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Helping to keep them happy
Northern News Services
Published Wednesday, February 23, 2011
Kevin Bussey chairs Rankin's safe and caring schools and community committee.
The committee co-ordinates the breakfast program and fundraises in its support.
Bussey said he became aware of the foundation through fellow committee member RCMP Const. Patrick McRorie this past fall.
He said it takes about $140,000 a year to run the breakfast program at the three Rankin schools.
"The daily work involving the program is done by teachers and staff members at the schools," said Bussey.
"The food is administered first thing in the morning to every school-aged child in the community.
"The snacks are offered right in the classroom because some students might not go if the program was held in a separate room, which sometimes creates a stigma.
"The snacks - cereal bars, yogurt, milk, juice and fruits - are all reviewed by a community nutritionist and fall under the Canada and Nunavut food guides as healthy items."
McRorie said the breakfast program is an important initiative because it helps promote healthy and happy kids at school.
He said when students do well at school, it often carries over to their behaviour after class.
"We deal with fewer issues related to youth in the community when they're happy, well-fed and doing well in school," said McRorie.
"Good days at school translate into positive attitudes when they leave for the day."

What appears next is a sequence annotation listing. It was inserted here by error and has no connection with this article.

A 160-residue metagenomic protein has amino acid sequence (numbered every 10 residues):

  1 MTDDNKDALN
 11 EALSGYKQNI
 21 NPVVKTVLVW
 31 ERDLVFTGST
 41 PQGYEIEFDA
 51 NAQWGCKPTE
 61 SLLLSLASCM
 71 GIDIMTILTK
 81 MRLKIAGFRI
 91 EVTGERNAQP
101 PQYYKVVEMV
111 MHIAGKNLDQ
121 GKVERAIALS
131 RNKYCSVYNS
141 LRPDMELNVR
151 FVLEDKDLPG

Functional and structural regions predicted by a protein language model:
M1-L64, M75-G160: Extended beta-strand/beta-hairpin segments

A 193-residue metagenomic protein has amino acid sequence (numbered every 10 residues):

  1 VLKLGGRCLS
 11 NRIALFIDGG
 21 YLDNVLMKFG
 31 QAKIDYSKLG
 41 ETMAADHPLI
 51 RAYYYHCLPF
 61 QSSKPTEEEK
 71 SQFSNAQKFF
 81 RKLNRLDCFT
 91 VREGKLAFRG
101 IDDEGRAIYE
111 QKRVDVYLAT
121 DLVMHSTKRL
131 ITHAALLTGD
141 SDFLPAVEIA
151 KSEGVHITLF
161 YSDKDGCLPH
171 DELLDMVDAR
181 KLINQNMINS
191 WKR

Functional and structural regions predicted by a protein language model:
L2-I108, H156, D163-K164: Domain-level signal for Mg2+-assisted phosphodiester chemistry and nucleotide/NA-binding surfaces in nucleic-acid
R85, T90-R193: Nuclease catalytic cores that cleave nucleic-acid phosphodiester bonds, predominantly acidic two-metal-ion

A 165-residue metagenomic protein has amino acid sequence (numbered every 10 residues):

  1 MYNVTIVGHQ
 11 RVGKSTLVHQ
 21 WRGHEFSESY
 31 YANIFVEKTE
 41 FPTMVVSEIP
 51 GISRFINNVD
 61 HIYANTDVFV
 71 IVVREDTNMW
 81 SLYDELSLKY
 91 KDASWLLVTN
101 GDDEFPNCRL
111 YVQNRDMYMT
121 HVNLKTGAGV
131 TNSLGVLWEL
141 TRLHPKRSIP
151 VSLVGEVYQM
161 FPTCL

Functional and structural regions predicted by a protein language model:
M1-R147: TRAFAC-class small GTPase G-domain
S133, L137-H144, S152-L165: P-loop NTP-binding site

McRorie has been on the safe-and-caring committee since he arrived in Rankin about two years ago.
He said youth are a great asset to the community, and it helps when RCMP members have a good relationship with the kids.
"I also coach soccer at the school and I enjoy my time with the kids.
"It's good for them to see you outside your role as a police officer, and it gives them the chance to talk to you on a personal level.
"The kids ask me about non-police-related stuff all the time.
"And that's the type of relationship you want to build in the community."
Bussey said the committee is also about to begin fundraising to buy four public-access defibrillators.
He said there's a big need for the devices in Rankin.
"We often have large gatherings of people at the schools and arena, and that's where these are needed.
"They're very simple to use and quite often can save a life.
"Sudden death can occur when someone gets struck in the chest with a puck, soccer ball or whatever.
"Statistics show us having a defibrillator nearby can save a life."
Bussey said each unit cost about $1,200 and almost anyone can learn to use one.
He said the committee will begin its fundraising efforts shortly.
"Once purchased, the committee will provide free training for staff members at the schools and arena.
"They're about the size of a telephone and once you turn them on a computer tells you exactly what to do.
"Students could learn how to use one to save a life."